Posts Tagged ‘Panamian coyotes’

Coyotes are the most widespread wild dogs in North America.

In fact, I don’t know of a single species of wild dog whose range is almost the entire continent.

Coyotes are from from eastern Canada, including Prince Edward Island and Newfoundland, west to Alaska.

They are found in every state in the Lower 48.

And their range continues south through Mexico.

It just keeps going south until, well, you run out of North America.

The southernmost Coyotes are found in Panama, specifically the Azuero Peninsula.

We North Americans tend to count Panama as part of our continent, although as a former region of Colombia, it has been counted as part of South America.

If this is North America, then this is the southernmost part of our continent, and these are the southernmost coyotes.

They are quite small animals, often under 20 pounds in weight.  Compared with the coyotes I normally see, these animals are quite minuscule, almost like a different species.

It was often said that the coyote would never make it to Alaska or Newfoundland, and now coyotes live in both places and are doing fairly well.

I wonder how far south coyotes will actually go.

I would not be surprised if they made to Colombia and eventually became settled in the northern parts of South America.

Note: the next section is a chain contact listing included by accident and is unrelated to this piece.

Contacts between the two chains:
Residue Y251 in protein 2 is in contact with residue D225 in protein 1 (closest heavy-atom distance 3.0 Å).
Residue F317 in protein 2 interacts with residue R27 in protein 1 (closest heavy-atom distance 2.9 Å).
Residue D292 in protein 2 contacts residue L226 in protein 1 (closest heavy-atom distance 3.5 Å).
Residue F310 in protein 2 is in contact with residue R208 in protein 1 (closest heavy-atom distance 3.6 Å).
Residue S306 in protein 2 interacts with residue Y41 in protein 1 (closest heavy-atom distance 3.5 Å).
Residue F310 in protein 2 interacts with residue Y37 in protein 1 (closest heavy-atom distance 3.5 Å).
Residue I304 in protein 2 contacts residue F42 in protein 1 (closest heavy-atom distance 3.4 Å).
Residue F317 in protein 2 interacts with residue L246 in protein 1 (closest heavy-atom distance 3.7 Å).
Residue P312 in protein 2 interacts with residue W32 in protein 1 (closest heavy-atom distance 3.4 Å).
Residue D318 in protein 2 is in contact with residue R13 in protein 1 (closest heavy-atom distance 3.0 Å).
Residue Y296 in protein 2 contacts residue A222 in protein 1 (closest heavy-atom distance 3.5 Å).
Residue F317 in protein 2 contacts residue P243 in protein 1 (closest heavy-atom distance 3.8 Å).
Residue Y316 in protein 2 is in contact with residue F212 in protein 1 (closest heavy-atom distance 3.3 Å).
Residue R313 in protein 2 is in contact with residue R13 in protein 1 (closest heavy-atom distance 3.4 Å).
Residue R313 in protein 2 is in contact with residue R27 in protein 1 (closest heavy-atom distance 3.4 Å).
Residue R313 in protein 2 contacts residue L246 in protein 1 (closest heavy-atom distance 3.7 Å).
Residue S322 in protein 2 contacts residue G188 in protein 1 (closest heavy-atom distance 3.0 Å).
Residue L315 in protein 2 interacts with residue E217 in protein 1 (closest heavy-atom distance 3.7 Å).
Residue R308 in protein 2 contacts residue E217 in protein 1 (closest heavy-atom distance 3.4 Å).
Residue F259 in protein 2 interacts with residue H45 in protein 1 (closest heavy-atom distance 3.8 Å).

Such is the case with the gray fox, which also has a vast range in the Americas. It is not common north of  the US/Canadian border, so its range is not nearly as extensive as the coyote. But because it is found over such a wide area, it might be an interesting parallel to see exactly how far south the coyote will go.

Of course these Panamanian coyotes have to get past the Panama Canal, but coyotes seem to be able to deal with the most extreme human interference on the landscape, including places like New York and Los Angeles. All of that canal traffic should be that much of an obstacle.

Plus, coyotes can swim.

And walk across bridges.

I’m not counting the possibility of Colombian coyotes out.

Not by a long shot.


Coyotes would not be the first member the genus Canis to invade South America through the Isthmus of Panama.

The extinct dire wolf evolved on the North American plains and then invaded South America.

If the coyote makes it in Colombia, it would following in the footsteps of its massive cousin that went extinct at the end of the last ice age.

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